The Narkhokul alphabet was created by Katie Molnar to write a fictional
language. The name Narkhokul means “the signs of the land,” in reference
to the fictional place where Draphei, the language Narkhokul is used to
write, is spoken. That place is Narthrall, part of the fictional world
Katie and others collaborate on as a setting for stories and role-playing games.
- Type of writing system: alphabet
- Direction of writing: top-to-bottom in columns from left to right.
- Narkhokul’s glyphs are constructed by combining a consonant with the vowel
that comes after it (if any). The full stop character also functions as a vowel
holder for word-initial vowels or for the second vowel of a glide (e.g. the
sound of English “pay”, [pei], would be written /pe/ /i/, and the /u/]
would get a vowel holder).
- The language contains no voiced plosives. The only voiced consonants are
/r/, /l/, /m/, and /n/.
- Very old documents omit the vowel marks, which were invented later on in
the life of the language. In this respect, Narkhokul is similar to Hebrew.
It is common for hastily written notes and other informal documents to leave
them out as well, as a kind of shorthand. When they are omitted in a formal
document, it represents an appeal to authority or an attempt to invoke an
air of mystery and significance.
- The fact that all of the symbols are ambiguous when rotated 90 degrees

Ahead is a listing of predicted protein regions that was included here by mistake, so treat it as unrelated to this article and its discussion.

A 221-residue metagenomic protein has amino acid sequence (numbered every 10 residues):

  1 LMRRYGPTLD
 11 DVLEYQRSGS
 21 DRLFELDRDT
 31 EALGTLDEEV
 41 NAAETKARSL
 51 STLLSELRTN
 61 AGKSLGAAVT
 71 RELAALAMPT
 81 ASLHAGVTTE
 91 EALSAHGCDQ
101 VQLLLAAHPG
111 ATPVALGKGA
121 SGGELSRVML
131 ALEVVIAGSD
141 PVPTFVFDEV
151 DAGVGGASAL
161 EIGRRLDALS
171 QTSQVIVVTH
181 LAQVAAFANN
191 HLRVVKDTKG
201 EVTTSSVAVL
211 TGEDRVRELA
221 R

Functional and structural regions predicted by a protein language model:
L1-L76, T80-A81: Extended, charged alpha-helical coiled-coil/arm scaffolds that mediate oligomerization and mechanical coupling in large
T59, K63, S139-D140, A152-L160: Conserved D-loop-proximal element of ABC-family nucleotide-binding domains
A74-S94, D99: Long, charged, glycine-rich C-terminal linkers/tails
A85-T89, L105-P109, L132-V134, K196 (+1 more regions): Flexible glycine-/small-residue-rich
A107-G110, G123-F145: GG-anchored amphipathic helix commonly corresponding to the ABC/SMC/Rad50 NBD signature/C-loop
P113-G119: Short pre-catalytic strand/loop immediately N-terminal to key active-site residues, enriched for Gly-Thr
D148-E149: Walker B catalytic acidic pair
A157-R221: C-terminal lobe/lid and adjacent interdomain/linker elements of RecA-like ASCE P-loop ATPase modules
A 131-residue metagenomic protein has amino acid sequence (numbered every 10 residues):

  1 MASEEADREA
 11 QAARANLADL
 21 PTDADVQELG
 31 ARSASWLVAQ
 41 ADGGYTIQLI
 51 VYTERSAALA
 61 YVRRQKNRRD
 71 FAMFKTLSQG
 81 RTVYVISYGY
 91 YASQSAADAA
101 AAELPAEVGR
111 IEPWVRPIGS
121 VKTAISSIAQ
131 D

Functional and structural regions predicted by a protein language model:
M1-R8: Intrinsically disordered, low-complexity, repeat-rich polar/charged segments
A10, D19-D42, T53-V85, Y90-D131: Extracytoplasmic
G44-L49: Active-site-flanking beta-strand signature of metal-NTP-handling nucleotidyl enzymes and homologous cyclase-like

is intentional and can be exploited in steganography and poetry.
Most consonants are pronounced as they are in English. The non-obvious ones,
/th/, /sh/, /kh/, and /r/, should be pronounced as in “thin,”
“ship,” “loch,” and “red,”
respectively. Alternatively, /r/ can be pronounced as an alveolar trill, as
in Spanish rojo (“red”) or Russian
рыба (“fish”), or any
similar rhotic sound. It is also permissible to pronounce any unvoiced consonant
with its voiced form, e.g. /t/ can be pronounced like [d], /f/ like [v], and so on.
The vowels; /a/, /e/, /i/, /o/, and /u/; are pronounced as in “father,”
“pet,” “pizza,” “bone,” and
“sue,” respectively, but they may alternatively be pronounced
with any similar vowels as long as they do not become ambiguous.
Si shenokai lan khenkalpe, tilom khun tetaimos lop khamkekekhi. Ma pe pakhte
lan osetisate netherte pelent, ake shisa som o fulapente naron.
All human beings are born free and equal in dignity and rights. They are endowed
with reason and conscience and should act towards one another in a spirit of brotherhood.
(Article 1 of the Universal Declaration of Human Rights)